This educational collaboration between Washington University's Tyson Research Center and the Missouri Botanical Garden's Shaw Nature Reserve is designed to engage St. Louis area high school students in scientifically-based exploration of the natural world. Linked programs of field training (SIFT) and field research (TERF) provide teenagers with experiences that realistically reflect research in environmental biology. Participating teens learn a variety of field investigation skills and then have the opportunity to put those new skills to work assisting career scientists with real research projects.

Thursday, July 2, 2009

Assessment between the June and July TERF sessions

As we did for the first summer of SIFT programming, we scheduled a week in between the sessions of TERF for formative assessment. We definitely wanted to allow time to assess how the first session went and what changes need to be put in place for the next session. Last night the research team leaders, TERF staff, SIFT program director, and evaluator all met to debrief the first session and talk about moving forward into July.

Our external evaluator Dr. Kathi Beyer captured pages and pages of qualitative data from her interviews and observations, and quantitative data was provided through the results of climate surveys. We had the TERF teens complete a climate survey on each Friday afternoon of the four week internship. We also asked the research team leaders and field mentors to complete climate surveys at the ends of Week 1 and Week 4. All of this information provided us with assessment of both participant and mentor perspective, and ultimately with a more objective view of the first TERF session.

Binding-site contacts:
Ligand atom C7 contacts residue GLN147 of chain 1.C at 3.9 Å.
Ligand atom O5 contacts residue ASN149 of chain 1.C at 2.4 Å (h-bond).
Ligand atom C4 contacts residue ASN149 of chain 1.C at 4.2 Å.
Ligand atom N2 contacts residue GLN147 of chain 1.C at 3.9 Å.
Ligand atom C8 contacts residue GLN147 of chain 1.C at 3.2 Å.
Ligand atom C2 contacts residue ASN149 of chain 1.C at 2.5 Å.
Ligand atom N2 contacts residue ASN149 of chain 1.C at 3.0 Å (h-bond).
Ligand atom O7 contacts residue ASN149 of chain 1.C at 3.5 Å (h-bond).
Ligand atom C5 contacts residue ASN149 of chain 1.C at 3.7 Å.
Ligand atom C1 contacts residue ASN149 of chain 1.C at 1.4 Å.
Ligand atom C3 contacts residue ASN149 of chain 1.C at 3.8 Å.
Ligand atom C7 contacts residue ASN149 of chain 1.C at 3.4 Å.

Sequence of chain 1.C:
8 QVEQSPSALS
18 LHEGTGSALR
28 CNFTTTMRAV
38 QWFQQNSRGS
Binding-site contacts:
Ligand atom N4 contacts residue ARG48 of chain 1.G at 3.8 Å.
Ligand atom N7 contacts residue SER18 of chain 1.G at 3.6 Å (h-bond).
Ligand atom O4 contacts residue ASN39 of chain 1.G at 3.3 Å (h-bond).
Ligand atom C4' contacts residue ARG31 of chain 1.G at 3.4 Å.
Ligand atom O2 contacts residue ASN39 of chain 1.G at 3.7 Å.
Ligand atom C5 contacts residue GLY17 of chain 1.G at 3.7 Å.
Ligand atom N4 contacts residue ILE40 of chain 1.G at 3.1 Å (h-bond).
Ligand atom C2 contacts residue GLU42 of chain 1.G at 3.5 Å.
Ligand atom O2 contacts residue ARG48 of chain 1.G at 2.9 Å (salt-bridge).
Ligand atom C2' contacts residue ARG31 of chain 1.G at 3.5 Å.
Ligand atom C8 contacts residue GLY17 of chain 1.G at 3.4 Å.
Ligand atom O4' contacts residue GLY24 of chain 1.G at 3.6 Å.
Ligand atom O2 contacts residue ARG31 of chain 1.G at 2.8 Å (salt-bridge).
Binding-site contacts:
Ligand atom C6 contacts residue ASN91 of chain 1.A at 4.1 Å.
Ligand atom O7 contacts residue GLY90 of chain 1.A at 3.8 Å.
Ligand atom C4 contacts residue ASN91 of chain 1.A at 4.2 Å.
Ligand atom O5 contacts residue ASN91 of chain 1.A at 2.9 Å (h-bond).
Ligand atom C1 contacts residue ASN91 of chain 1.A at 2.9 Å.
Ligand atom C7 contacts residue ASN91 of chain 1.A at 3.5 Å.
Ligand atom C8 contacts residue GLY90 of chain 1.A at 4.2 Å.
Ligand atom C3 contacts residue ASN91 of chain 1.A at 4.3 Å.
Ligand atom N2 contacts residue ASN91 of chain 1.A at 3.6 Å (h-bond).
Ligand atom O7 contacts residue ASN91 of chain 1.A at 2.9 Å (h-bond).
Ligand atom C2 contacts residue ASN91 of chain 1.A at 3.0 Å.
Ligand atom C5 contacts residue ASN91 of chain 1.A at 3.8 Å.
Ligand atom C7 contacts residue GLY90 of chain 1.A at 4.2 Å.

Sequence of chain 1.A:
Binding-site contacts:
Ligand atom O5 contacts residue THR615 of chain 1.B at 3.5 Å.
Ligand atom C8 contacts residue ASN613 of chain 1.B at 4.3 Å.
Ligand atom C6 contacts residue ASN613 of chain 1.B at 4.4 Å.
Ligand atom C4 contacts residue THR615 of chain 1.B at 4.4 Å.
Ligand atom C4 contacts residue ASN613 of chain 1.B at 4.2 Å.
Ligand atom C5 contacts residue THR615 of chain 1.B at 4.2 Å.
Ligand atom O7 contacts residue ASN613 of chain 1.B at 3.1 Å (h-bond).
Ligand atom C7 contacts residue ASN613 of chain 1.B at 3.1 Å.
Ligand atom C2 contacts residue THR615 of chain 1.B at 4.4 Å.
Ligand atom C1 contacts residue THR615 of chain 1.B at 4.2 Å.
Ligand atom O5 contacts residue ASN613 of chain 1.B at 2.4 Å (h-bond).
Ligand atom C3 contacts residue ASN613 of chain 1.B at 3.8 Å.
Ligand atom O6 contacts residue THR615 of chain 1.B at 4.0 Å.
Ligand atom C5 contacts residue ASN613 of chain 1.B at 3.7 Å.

The good news is that the model we have implemented appears to be working!

There was some surprise at the high level of physical work and occasional monotony of tasks, but we have excited and engaged teens learning new skills and new content within an authentic research environment. And along the way they are gaining respect for the persistence and dedication required of field research.

Overall, the research team leaders appear to be pleased with the integration of the teens into their research projects. However, there were some bumps along the way, and there appears to be a difference in the experiences of large teams versus small teams. One-on-one tiny teams have a vastly different vibe compared to large teams with more than one TERF teen assigned. Consequently we have decided to form a "Plant Consortium" to make a larger team of three smaller research groups.

Other than the loose union of plant-related projects, there did not appear to be major change needed in the TERF session design. The communication lines and transportation logistics are all functioning well. There will be some additional topics to be covered during the on-boarding of the next set of teens. All research teams will make sure to present detailed project overviews to their assigned teens as a first thing, and the TERF staff will place additional emphasis on field safety, work level expectations, and hierarchy.

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